Election & Plea

If you are charged with a criminal offence, you may be wondering what kind of trial you can have and what pleas you can make. Staying informed will help to protect your rights. Once charges have been issued, you will have several important decisions to make that will affect the outcome of your case. To learn about the electives given to an accused person, and the pleas available, keep reading:

Elections are options given to an accused person after they’re charged with an indictable offence. The Crown decides whether they will warrant summary conviction proceedings or an indictment. The first is a less serious offence, which takes place in a provincial court. With an indictment, there will be a longer sentence if the trial results in a conviction – for this reason, the person can elect for which method of trial they want. They can pick between three methods of being tried: The defendant can choose to have a trial by a Provincial Court judge (no jury), a Supreme Court judge and jury, or a Supreme Court judge without a jury. 

If the accused person chooses to have their trial in Supreme Court, they then must decide whether they want a preliminary inquiry, in which the judge reviews the evidence in their case to decide if there’s enough to require a trial. If it’s found that there is not enough evidence, then the accused person is discharged and the case is dismissed. A preliminary inquiry can help you if you want to hear the case against you, or you want the Crown to be aware of the weaknesses in the prosecutor’s case. But it may not be to your benefit if it delays your trial or gives the prosecutor time to fix the weaknesses in their case. To decide which course of action is best for you, it’s best to consult a criminal defence lawyer.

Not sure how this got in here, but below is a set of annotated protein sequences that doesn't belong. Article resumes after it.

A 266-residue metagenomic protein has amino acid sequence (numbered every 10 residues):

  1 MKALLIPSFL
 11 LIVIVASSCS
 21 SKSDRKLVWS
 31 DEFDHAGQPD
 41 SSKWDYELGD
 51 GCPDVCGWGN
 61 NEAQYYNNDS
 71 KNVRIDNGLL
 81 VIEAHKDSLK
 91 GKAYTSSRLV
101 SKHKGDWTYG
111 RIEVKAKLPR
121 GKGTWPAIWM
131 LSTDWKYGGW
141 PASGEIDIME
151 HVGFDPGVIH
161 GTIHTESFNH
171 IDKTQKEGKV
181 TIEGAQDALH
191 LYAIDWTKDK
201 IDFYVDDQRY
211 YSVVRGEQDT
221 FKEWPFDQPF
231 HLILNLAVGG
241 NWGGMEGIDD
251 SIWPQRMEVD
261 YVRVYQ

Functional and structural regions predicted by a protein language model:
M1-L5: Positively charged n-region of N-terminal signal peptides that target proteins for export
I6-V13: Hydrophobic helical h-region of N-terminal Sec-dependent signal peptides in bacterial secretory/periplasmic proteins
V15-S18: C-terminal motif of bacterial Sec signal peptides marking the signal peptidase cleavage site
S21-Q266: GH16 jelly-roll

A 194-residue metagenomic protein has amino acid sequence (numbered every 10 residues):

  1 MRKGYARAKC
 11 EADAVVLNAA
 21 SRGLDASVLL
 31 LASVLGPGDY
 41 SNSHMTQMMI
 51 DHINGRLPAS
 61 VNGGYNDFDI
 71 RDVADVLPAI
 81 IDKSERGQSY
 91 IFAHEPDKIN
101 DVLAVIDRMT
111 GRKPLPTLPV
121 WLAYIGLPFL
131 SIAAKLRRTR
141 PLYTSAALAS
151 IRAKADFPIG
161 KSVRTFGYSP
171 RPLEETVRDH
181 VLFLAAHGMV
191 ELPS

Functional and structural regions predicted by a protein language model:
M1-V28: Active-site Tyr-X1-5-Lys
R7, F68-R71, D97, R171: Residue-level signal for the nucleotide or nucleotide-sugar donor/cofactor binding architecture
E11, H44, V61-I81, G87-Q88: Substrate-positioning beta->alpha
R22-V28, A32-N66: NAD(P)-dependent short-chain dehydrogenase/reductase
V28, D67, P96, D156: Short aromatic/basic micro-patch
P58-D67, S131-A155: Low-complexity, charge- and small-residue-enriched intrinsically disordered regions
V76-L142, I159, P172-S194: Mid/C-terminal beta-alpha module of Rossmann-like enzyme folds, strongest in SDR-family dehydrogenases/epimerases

In Canada, three pleas are available to those who are accused. They can plead guilty, not guilty, or a special plea that is authorized by the criminal code. If you plead not guilty, then you are denying the charges against you by the Crown Prosecutor. It results in a dispute – the accused person thinks they should be acquitted, while the prosecutor seeks their conviction. A trial will be scheduled in which a judge will settle the issue. Pleading guilty results in sentencing. It means that the accused person is admitting that they have committed the crime(s) they’ve been charged with. The length of the sentence will depend on a range of factors and is up to the judge’s discretion.

The special pleas are autrefois convict or autrefois acquit. Autrefois convict, French for previously convicted, is when the defendant claims they have already been convicted of the same offense, and therefore cannot be tried for it a second time. If an accused person pleads autrefois acquit, then they are claiming that they’ve already been acquitted for this offence. Finally, there is the plea of pardon – it asks the government to relieve the accused person of the consequences of their conviction. 

To assist with making these decisions, you will need trusted advice from a well-versed attorney. Winnipeg criminal law firms can give you the representation that you need. One of the experienced lawyers at Brodsky Amy & Gould will review your options with you and help you with your case.